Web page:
E: Traditionally the socialist movement was with the organized sectors of the working class, which meant people from upper castes and middle castes. The unorganized sector includes dalits, tribals, poor women and Muslims. So today, the movement is including a greater number and different kinds of working class members. The revolutionary movement is mainly concentrated among tribals of central India. This also represents new entrants. Finally almost everyone has lost faith in elected representatives and the struggle is increasingly outside the so called ‘democratic’ framework.

The identity movements reflect the federal nature of Indian reality. This nicely couples with the need for local self sufficiency agenda.

The anti big projects people’s movement are, at once against capitalism as well as against technological solutions of the old type. When people fight for their land they are fighting for food and energy security. Agriculture also represents harvesting solar energy through photosynthesis as against getting electricity from fossil fuels through thermal power plants. The power plants provide electricity mainly to the city people and industry.

R: So how does the new socialist agenda look like?
E: We can sum it as follows;

It is abolishing of capitalism and all forms of exploitation of man by man.
It is based on equality.

Its technological base will be consumption of much lower level energy coming mainly from harvesting the sun biologically.

Politically it will be composed of states federated with each other on the basis of mutual support and equality.

Each of these states will be as far as possible locally self sufficient.

R: Who will lead the revolution?
E: The traditional understanding was that it would be the industrial working class led by the communist party. The reason was that the working class was the antithesis of capitalism. The industry creates and organizes the working class for its own needs. However later it became clear that globally several forms of modes of productions coexist under capitalism and the workers in older forms of production are more exploited. Even in Russia it was an alliance of the workers and peasants. In China and Vietnam it was clearly a peasant revolution. Today as we have seen above a diverse sections of the working classes are involved in struggling against capitalism.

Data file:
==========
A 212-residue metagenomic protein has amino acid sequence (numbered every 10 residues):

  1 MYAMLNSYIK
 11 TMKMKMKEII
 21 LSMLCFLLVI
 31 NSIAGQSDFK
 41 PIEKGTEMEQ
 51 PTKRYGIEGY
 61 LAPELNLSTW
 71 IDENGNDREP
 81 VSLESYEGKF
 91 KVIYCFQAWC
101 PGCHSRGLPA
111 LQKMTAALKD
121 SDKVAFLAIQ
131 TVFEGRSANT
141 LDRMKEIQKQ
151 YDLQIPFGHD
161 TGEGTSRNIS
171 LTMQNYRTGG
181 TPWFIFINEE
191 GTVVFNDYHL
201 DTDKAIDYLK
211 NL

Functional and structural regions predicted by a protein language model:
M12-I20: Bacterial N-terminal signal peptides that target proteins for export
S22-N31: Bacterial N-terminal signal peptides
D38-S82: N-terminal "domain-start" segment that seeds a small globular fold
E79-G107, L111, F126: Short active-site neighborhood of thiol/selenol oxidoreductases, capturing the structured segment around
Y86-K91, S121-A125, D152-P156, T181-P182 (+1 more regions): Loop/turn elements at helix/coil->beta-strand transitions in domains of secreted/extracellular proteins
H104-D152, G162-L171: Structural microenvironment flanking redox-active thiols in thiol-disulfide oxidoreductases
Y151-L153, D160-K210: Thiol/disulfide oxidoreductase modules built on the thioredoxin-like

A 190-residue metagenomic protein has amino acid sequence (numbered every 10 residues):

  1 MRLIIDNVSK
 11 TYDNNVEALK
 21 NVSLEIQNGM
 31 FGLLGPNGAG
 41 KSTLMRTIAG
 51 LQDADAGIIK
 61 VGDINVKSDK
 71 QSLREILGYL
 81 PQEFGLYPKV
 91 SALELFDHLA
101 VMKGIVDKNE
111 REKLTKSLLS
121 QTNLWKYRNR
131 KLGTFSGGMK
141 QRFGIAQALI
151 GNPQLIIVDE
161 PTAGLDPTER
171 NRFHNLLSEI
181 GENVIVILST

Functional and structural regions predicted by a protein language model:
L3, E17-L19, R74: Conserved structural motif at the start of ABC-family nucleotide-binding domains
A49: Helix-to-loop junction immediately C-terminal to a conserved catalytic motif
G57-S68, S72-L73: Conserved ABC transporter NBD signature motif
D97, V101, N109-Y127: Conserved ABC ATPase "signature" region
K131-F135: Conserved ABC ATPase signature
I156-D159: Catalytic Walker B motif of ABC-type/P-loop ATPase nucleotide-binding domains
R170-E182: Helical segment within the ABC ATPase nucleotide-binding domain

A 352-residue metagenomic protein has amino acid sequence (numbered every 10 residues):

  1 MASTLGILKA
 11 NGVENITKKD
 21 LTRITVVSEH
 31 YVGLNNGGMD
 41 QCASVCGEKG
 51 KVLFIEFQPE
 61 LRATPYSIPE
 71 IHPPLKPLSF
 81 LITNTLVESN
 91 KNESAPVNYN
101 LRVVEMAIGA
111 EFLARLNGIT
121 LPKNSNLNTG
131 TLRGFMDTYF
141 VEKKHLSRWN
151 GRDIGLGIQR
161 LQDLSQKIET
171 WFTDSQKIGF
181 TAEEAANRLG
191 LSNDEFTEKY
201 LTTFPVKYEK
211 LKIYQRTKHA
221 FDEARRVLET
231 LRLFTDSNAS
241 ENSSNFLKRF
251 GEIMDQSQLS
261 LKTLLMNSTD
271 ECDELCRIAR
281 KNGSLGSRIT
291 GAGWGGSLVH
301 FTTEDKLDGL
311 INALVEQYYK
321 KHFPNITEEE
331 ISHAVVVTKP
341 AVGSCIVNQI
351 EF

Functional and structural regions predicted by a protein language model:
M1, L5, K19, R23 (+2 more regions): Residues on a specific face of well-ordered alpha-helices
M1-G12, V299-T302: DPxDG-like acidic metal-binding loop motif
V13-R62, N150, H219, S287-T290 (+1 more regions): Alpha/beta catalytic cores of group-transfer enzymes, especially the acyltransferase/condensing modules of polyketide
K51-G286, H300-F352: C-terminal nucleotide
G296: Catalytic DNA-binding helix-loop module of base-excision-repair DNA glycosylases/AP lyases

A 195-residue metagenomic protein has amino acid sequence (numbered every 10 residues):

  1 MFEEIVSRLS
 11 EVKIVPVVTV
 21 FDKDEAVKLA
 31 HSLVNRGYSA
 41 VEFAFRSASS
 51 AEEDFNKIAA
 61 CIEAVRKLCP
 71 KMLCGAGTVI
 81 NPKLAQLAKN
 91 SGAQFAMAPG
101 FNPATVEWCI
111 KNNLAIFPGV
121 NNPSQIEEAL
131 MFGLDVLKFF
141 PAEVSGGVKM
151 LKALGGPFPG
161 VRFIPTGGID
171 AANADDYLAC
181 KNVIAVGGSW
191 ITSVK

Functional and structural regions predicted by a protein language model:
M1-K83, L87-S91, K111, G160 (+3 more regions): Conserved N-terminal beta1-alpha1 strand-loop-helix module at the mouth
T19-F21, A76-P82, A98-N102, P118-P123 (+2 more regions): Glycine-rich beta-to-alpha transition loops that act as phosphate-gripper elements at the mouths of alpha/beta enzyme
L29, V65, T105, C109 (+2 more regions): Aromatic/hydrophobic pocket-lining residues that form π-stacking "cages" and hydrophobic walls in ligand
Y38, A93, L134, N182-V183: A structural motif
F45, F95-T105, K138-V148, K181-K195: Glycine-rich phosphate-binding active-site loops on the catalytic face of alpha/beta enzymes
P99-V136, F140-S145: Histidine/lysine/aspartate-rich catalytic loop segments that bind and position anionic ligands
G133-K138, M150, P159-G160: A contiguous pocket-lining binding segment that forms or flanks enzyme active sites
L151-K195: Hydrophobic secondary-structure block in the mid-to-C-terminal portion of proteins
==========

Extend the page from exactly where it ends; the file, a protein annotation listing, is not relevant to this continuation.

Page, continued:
The communist parties are also changing character. It would appear that the members will have to be steeled in a large variety of class struggles – unions, mass movements, guerrilla armed struggles and theoretical understanding of history of the movements. They will also have to acquire ability to work with other movements on the basis of equality and sharing resources.

R: What is the situation in India?
E: In India there is a large scale revolutionary movement led by the Communist Party of India (Maoist). However there are several important criticisms of this party.

These are:

They do not have dialogue with other revolutionary groups and some time they violently kill the members of other groups calling them informers.

Their ideas of socialism are mainly of the old kind of socialism though they are aware of some of the new issues.

R: What should be done?
E: I think we should keep on urging for a dialogue among all the concerned groups and people and arrive at a realistic new programme. That alone will ensure success.

R: Thank you very much. I suppose it is up to us, the younger generation to fulfil the dreams of the Indian people.


This was written for a veteran Marxist trade unionist who has a Gandhian background. Hence the format of ’Editor and Reader’ which is borrowed from Gandhi’s Hind Swaraj.

The journal ‘The New Socialist Reader’ obviously does not exist. There are several journals like this in India including Mainstream and Frontier. But I could not have put words in their editor’s mouth!

February 1, 2024

Email: t.vijayendra[at]